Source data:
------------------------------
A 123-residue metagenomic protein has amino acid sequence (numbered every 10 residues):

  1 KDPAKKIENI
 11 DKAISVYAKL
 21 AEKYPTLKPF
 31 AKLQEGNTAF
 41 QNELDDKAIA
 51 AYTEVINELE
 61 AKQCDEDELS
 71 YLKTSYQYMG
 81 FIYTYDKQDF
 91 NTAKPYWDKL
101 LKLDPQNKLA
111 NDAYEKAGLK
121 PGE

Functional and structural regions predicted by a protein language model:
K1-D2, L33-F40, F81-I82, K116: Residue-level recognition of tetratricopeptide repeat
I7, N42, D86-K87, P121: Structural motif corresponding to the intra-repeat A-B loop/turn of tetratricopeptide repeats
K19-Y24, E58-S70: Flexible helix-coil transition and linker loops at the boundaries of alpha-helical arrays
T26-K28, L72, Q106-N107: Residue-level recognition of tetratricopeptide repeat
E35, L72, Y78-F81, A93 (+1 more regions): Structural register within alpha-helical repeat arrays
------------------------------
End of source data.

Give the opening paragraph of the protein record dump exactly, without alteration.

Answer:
A 123-residue metagenomic protein has amino acid sequence (numbered every 10 residues):